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Williams v. Zimmerman

Court of Appeals of Maryland
May 26, 1937
192 A. 353 (Md. 1937)


[No. 28, April Term, 1937.]

Decided May 26th, 1937.

Equal Protection of Laws — Colored Children — Admission to White High School — Equality of Treatment — Examination Tests.

The fact that a colored child is subjected to an unauthorized or defective test as a preliminary to admission to a colored high school does not entitle the child to admission to a white high school, since separate education of the two races is the normal treatment in Maryland, and admission of a colored child to a white high school could be required only on a showing that equality of treatment is not obtainable separately. p. 567

The fact that the examinations preliminary to admission to a high school are given to colored children and to white children with some incidental differences and inequalities in meeting practical problems, such as the greater number of white children, does not show unconstitutional discrimination against colored children, it appearing that the school officials endeavor, to the best of their ability, to treat both races fairly and equally. p. 568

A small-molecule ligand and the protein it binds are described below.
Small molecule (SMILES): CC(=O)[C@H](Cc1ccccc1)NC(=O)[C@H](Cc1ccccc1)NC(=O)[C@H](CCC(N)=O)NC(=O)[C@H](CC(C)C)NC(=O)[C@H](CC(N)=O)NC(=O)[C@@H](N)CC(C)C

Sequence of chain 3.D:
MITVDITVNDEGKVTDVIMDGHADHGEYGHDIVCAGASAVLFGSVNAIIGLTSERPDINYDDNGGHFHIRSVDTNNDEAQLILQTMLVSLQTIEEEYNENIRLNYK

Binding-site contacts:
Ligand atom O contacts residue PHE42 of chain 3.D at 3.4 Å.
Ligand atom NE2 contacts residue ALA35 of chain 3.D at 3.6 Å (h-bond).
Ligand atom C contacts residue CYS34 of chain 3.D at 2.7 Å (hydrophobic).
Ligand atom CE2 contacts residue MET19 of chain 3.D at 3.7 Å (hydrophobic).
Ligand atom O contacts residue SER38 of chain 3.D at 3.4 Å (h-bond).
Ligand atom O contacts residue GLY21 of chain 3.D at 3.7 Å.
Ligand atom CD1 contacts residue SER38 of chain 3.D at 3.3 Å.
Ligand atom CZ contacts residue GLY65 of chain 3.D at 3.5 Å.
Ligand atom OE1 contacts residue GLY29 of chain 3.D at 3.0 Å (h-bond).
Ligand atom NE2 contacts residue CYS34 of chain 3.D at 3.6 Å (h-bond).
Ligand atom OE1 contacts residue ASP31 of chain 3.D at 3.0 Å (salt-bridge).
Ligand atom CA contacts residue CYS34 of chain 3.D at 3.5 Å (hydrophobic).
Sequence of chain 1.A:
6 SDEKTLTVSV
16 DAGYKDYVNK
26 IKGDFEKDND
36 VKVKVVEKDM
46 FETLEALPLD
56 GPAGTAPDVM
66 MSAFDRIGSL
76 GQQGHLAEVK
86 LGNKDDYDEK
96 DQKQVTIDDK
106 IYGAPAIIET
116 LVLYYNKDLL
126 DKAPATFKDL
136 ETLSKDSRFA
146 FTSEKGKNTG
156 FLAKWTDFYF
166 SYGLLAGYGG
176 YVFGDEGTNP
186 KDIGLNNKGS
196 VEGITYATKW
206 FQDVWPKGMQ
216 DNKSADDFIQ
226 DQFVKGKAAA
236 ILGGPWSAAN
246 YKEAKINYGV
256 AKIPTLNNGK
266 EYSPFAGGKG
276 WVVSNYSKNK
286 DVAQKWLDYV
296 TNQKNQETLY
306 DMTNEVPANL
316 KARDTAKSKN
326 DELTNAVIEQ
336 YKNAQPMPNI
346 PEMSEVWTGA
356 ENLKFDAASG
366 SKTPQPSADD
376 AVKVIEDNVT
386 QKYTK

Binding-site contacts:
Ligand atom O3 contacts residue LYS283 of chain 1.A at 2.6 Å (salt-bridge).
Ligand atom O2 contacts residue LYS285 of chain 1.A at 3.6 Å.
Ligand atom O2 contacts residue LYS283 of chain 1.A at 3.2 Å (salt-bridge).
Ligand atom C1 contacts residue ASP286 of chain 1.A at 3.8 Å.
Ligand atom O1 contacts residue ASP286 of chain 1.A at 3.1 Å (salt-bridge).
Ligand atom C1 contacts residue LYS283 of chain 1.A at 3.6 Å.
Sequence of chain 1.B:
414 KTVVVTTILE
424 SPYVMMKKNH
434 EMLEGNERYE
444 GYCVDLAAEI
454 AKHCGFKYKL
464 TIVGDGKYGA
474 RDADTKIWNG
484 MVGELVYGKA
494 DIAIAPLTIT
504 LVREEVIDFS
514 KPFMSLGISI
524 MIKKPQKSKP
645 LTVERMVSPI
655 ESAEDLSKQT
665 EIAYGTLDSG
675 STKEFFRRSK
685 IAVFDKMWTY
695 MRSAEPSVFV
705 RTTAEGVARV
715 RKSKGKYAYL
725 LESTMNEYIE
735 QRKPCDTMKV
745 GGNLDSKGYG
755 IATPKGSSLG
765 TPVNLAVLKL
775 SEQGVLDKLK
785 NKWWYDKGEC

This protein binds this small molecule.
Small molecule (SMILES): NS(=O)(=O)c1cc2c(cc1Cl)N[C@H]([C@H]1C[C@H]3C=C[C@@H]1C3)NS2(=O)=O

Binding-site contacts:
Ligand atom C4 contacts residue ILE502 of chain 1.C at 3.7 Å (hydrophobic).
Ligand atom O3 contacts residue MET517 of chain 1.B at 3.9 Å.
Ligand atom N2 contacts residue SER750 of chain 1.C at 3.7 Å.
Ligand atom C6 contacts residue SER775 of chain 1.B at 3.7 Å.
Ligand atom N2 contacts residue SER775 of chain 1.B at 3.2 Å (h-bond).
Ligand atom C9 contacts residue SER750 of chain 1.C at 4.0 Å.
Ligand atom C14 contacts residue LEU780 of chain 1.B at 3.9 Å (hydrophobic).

The fact that a manual issued by the State Department of Education stated that the possession of an elementary school certificate is sufficient to entitle a pupil to enter a high school without examination, did not preclude the county school officials from requiring all pupils, both white and colored, to submit to the test of an examination, prepared by experts in the State Department of Education, apparently with the full knowledge of the State Board of Education. pp. 569, 570

Decided May 26th, 1937.

Appeal from the Circuit Court for Baltimore County (DUNCAN, J.).

Petition by Margaret Williams, infant, by Joshua B. Williams, her father and next friend, and Joshua B. Williams individually, asking for a writ of mandamus, directed to David W. Zimmerman, principal of the Catonsville High School, and others. From an order refusing the petition, the petitioners appeal. Affirmed.

The cause was argued before BOND, C.J., URNER, OFFUTT, PARKE, SLOAN, MITCHELL, SHEHAN, and JOHNSON, JJ.

Thurgood Marshall and Leon A. Ransom, with whom were Charles H. Houston and Edward P. Lovett on the brief, for the appellants.

William L. Marbury, Jr., and William L. Rawls, with whom was Cornelius V. Roe, on the brief, for the appellees.